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The Abbey of St. Bertin was a Benedictine monastic abbey in Saint-Omer, France. The buildings are now in ruins, which are open to the public. It was initially dedicated to St. Peter but was rededicated to its second abbot, St. Bertin. The abbey is known for its Latin cartulary (Chartularium Sithiense) whose first part is attributed to St. Folquin.
|Other names||Abbey of Sithiu|
|Order||Order of Saint Benedict|
|Heritage designation||Monument historique|
The abbey was founded on the banks of the Aa in the 7th century by Bishop Audomar of Thérouanne, who is now better known as St. Omer. He sent the monks Bertin, Momelin, and Ebertram from Sithiu (now St-Omer) to proselytize among the pagans in the region. The abbey soon became one of the most influential monasteries in northern Europe and ranked in importance with Elnon (now St-Amand Abbey) and St. Vaast. Its library included the codex of the Leiden Aratea, from which two copies were made. The Annals of St Bertin are an important source of the history of 9th-century France.
Already in the 9th century, the abbey had a priory in Poperinge. A Romanesque church was constructed in the mid-11th century. It was 25 m (82 ft) high with a 48-metre-high (157 ft) tower. It included a large 14th-century semi-circular sanctuary with five side-chapels. It served as a model for the church, whose construction was not completed until the beginning of the 16th century.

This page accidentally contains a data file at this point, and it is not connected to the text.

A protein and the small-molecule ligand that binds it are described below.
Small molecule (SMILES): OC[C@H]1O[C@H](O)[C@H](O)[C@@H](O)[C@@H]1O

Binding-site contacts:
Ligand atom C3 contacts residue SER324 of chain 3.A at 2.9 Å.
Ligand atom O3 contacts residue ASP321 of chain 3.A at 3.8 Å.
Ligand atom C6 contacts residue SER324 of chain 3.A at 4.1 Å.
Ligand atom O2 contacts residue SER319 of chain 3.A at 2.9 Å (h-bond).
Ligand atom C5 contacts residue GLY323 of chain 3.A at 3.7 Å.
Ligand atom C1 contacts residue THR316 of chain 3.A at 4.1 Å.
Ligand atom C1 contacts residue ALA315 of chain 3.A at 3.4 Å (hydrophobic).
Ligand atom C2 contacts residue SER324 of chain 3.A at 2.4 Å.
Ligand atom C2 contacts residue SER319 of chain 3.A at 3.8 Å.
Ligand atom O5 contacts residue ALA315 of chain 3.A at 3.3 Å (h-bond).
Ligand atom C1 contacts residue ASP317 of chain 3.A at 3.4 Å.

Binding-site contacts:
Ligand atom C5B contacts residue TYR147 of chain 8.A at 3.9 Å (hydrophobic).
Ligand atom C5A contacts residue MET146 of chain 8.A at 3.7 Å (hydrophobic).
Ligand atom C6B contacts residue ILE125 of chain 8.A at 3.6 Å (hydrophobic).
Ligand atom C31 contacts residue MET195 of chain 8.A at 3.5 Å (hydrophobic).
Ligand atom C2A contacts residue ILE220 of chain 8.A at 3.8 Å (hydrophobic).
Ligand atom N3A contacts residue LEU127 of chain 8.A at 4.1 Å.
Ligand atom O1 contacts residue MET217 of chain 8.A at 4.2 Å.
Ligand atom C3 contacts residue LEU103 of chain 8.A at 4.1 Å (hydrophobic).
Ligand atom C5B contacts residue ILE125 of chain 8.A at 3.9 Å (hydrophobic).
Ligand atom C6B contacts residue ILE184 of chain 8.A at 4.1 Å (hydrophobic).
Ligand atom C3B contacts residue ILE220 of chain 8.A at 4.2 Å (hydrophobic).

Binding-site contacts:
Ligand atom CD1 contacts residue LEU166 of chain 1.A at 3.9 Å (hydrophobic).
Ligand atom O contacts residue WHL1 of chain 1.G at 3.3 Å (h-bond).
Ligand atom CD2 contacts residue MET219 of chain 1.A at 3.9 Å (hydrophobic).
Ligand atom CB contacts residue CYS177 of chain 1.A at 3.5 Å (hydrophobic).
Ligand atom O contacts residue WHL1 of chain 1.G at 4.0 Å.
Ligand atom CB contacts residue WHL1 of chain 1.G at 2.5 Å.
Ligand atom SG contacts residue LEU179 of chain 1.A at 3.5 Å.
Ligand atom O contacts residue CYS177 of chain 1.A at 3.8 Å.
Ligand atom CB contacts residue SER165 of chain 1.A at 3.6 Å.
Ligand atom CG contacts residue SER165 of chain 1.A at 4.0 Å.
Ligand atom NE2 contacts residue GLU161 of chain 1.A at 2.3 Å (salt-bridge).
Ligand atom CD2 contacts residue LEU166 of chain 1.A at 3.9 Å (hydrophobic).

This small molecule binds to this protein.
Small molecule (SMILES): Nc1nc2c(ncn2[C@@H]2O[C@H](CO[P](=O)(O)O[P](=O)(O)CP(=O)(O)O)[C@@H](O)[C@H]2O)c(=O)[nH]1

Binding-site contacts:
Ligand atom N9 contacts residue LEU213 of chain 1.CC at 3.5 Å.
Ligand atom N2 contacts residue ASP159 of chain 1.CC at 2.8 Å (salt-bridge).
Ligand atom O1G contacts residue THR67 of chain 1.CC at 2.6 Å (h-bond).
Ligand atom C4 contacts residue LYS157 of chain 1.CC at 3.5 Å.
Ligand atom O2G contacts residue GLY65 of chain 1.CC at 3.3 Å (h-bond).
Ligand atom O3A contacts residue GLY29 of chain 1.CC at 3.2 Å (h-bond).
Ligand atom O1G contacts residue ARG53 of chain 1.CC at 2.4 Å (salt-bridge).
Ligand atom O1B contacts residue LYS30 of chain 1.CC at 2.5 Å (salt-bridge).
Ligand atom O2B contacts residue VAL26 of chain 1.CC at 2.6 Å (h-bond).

Bishop Herman of Ramsbury was a monk at the abbey from 1055 to 1058, having abandoned his duties but not his title, which he resumed upon his election as bishop of Sherborne. From 1106, the abbey had the right of appointing the priests at Lissewege and Ruiselede. William Clito was buried here in 1128. The abbey had a 'refuge-house' in the now-demolished Sint-Lodewijkscollege in Bruges.
The abbey ceased to flourish after the 13th century, although it survived until its closure during the French Revolution. In 1830, the commune ordered the demolition of the church, though they spared the tower. The buttress they erected to support it is still visible, although the tower itself collapsed in 1947 owing to damage sustained in the shelling of the town during World War II. St-Omer's town hall was constructed with stone removed from the site in 1834.
- Some carved capitals and fragments of mosaics from this structure are conserved in the museum in Hôtel Sandelin, St-Omer.
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